This book came up in a discussion I was having earlier today. Published in 1968, and an eventual bestseller, The Population Bomb asserted that within 10 – 20 years the world would be wracked by starvation and wars for food.
In my early teens in the ’70s I lived in a small town in western Kansas surrounded by literally an ocean of wheat that farmers were going broke producing because the world had too damn much of it. So I could not reconcile the dire warnings of “The Population Bomb” and the reality around me.
At least until the famous “bet”.
“Julian Simon, frustrated by the huge attention that Paul Ehrlich was receiving for his apocalyptic warnings about overpopulation, offered Mr. Ehrlich a bet in 1980. If a selected basket of commodities became more expensive over the coming decade — which would signal scarcity caused by a crowded planet — Mr. Ehrlich, an ecologist, would win the bet. If the commodities fell in price — signaling a triumph of human ingenuity — Mr. Simon, an economist, would win.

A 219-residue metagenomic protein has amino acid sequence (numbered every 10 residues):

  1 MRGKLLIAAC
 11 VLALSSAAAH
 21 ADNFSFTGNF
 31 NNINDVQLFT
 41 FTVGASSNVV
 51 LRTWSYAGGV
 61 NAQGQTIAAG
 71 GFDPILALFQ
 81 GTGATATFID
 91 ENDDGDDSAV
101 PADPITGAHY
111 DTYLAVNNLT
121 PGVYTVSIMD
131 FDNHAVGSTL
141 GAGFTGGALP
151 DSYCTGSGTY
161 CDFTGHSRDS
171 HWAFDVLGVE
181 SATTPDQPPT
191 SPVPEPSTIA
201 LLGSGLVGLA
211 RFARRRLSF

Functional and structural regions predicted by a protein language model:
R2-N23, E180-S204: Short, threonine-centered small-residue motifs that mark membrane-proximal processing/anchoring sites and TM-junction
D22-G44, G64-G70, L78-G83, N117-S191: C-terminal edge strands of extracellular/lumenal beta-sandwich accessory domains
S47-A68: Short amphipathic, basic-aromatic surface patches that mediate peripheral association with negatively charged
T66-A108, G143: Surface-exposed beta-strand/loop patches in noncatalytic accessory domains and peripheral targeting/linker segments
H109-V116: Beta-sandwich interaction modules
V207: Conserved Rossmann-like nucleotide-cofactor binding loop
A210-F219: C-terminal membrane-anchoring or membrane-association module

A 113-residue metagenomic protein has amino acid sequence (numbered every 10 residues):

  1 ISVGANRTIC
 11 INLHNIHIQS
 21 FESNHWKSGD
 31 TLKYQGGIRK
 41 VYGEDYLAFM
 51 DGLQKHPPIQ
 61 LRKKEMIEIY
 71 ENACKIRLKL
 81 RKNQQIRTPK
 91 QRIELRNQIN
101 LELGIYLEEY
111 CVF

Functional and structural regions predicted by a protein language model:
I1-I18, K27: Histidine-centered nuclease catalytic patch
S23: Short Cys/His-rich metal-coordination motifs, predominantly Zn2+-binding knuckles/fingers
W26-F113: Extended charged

“Mr. Simon won the bet, with room to spare, and it’s easy to forget today how serious the overpopulation fears once were. Mr. Sabin catalogs them — from the United Nations, major publications and even a United States president — in entertaining fashion. But ‘The Bet’ also makes clear that some of Mr. Ehrlich’s worries had an undercurrent of reason.”
The above quote is from here. An interesting discussion of not just the famous bet, but how the presentation of apocalyptic warnings can be so overplayed (even if correct) that the response is the opposite of what is intended.
Which takes us to the role of science fiction (all fiction, in fact). James Gunn, the acclaimed sci fi novelist and historian (who chaired my MA Thesis committee) has recently argued in a guest editorial for Analog (Sep/Oct ’17) that…
“In recent years my own [writing goal] has been ‘let’s save the world through science fiction.’ H. G. Wells warned that the world was in a race between education and catastrophe and called for an ‘open conspiracy’ to create a better world.”
Our story telling can be more effective than any dire warning ever could be. Good storytelling is seductive and can make the nonbeliever a devout proponent.